Aaron DiManna
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The Term Frunk is… Unfortunate

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2020 Chevrolet Corvette Stingray frunk
This innovation deserves a better name
Photo: General Motors

With the increasing prevalence of electric and mid-engine vehicles, it’s likely that you’ve heard the term frunk — or front truck — bandied about recently. Just on The News Wheel alone, we’ve reported on stories like Ford’s inexplicable ad claiming that the Mustang Mach-E’s frunk can hold more than 1,000 chicken wings, and a subsequent demand by our editor Kyle Johnson to know how many can fit into the 2020 Corvette Stingray’s front-end poultry holster.


Frunk or no frunk: The 2020 Corvette is a slam dunk


However, amid all of this conversation, I can’t help but think about how unfortunate the distinction frunk really is, especially since it sounds like so many other unappealing words. Here are a few terms that I feel prove we should band together to change the moniker to better suit this practical relocation of storage space.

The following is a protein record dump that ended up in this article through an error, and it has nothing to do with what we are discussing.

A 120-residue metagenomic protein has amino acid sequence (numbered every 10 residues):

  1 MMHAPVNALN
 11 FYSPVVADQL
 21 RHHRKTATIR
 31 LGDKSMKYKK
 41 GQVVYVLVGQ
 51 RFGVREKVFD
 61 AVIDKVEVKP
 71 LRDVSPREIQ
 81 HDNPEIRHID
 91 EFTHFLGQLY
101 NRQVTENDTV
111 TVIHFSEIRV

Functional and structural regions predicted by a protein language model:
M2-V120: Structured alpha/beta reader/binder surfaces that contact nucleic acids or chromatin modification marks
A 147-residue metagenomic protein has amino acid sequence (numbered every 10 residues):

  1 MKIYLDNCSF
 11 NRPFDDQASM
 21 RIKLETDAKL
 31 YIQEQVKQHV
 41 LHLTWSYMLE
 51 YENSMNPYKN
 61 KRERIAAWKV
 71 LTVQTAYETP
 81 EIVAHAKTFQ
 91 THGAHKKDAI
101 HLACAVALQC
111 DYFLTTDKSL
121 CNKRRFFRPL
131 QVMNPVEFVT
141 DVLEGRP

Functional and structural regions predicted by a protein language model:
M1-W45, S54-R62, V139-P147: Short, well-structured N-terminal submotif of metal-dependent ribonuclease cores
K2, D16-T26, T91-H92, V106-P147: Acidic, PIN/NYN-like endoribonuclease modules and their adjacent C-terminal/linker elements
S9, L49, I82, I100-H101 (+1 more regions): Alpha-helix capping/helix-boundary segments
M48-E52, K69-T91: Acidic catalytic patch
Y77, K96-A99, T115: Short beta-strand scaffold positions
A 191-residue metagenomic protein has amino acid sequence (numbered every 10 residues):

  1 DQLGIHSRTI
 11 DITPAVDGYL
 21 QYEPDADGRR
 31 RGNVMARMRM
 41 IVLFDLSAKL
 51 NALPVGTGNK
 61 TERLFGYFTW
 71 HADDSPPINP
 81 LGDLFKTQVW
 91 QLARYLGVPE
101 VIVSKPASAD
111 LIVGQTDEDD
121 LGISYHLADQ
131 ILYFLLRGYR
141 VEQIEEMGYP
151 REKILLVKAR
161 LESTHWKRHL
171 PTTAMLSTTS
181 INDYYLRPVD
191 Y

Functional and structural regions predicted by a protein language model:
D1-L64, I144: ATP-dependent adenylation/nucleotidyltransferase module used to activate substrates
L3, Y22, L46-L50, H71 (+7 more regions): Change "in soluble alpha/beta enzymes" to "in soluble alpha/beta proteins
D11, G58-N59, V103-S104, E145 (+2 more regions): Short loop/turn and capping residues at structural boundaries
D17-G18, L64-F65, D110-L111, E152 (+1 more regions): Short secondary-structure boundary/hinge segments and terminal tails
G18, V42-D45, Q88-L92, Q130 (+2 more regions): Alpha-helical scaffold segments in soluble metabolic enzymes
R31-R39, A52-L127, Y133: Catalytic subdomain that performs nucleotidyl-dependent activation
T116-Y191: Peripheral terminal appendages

Frump

This decidedly unpleasant word is a pejorative term that Merriam-Webster defines as “a dowdy, unattractive girl or woman.” Not only is it unnecessarily gendered and exceptionally body-negative, but it’s also rather uncomfortable to say in any context, as the concentration of plosives could use some improvement.

Drumpf

Putting aside the obvious political implications, drumpf sounds like a euphemism for a particularly gnarly bowel movement. That’s not something I want anywhere near my hard-earned — and unfortunately-hypothetical — 2020 Corvette.

Flunk

According to Dictionary.com, flunk, as a noun, means “a failure.” Given that the frunk is indicative of advancements in eco-friendly technology and present on the most powerful Corvette ever, the rhyme seems inappropriate.

Drunk

Real talk: Never drive while frunk. I mean… you know what I mean.

Flump

Depending on who you ask, flump either refers to a British children’s TV show named The Flumps, a marshmallow-based candy actually called Flumps, or, “the action or sound of a heavy fall,” according to Oxford’s Lexico.com. If it were up to me, I would encourage automakers to avoid terminology that sounds like onomatopoeia for falling a great distance only to land with a heavy thud.

Try as I might, I have yet to come up with any better term for a front-end trunk. If you have any suggestions, don’t hesitate to leave them in the comments!


Hearing an unfortunate clunk?: Certified professionals can fix that hunk ‘o junk